Monday, July 1, 2013
Here is a paragraph that caught my eye as I was reading yesterday. It's a parade scene. Jo Ann and her cousin are young. One of Jo Ann's sisters simply can't wait any longer to toss her baton into the air.
Here is what Jo Ann tells us she sees:
For a long, gleaming moment it hangs there, a silver hyphen against the hot sky. Over the hectic heads of the children and the smooth blue-and-white blur of crepe-papered spokes and handlebar streamers, above the squinting smiles and upturned eyes, a silver baton rises miraculously, lingers for a moment against the sun, and then drops back down, into the waiting hand. ("Cousins")Read it again. We are startled, first, by the surprise imagery—the silver hyphen, the hectic heads, the hot sky. We are startled into paying close attention, and time is suddenly ticking on a slow motion clock. Now Beard keeps our eyes on the ground—on the smooth blue-and-white blur of crepe-papered spokes and handlebar streamers—so that for a moment we lose track of the baton, must assume that it is rising still, that it is going up up up above our heads. Beard establishes the distance between earth and sky; she extends the distance. And now the sound of the passage shifts—the language cools and simplifies. The baton "drops back down, into the waiting hand" because magic, in its final moment, does not need exclamation marks. The baton takes its long way up, and then it is dropped and snapped and clutched—quick, decisive.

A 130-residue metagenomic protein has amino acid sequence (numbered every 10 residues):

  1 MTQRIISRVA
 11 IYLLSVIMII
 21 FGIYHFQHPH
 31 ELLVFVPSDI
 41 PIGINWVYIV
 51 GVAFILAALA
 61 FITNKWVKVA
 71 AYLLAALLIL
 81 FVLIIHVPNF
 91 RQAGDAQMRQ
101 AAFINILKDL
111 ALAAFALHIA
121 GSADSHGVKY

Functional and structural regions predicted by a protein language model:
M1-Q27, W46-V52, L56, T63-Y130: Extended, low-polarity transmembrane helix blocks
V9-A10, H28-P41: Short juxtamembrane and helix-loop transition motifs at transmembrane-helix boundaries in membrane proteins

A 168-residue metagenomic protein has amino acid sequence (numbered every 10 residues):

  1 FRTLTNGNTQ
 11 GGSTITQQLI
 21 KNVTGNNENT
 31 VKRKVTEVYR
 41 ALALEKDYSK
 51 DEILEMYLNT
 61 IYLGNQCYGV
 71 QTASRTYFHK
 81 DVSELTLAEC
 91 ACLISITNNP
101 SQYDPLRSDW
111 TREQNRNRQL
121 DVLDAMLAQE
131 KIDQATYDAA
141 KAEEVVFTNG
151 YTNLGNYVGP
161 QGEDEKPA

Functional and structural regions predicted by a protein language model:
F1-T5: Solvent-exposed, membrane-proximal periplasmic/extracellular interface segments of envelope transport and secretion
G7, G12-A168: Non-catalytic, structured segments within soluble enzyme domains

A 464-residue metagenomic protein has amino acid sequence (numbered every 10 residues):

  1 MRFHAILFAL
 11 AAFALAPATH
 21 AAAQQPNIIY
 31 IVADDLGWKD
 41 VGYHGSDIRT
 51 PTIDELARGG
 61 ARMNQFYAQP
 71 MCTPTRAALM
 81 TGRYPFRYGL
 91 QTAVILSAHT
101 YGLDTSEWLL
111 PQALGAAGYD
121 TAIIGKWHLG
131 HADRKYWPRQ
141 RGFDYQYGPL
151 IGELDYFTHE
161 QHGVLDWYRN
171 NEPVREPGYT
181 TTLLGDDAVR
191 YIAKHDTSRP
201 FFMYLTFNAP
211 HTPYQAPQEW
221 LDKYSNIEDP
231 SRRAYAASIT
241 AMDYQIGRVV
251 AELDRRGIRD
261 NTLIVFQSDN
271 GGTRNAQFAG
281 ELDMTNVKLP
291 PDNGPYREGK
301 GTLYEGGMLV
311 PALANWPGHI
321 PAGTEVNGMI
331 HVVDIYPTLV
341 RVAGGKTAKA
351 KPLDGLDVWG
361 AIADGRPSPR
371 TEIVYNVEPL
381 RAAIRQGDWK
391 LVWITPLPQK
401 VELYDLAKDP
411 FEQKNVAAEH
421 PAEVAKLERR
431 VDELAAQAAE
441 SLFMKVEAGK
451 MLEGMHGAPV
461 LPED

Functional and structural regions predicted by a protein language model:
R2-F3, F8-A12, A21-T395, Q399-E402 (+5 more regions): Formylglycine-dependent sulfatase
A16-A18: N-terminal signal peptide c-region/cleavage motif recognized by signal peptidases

Lessons on time.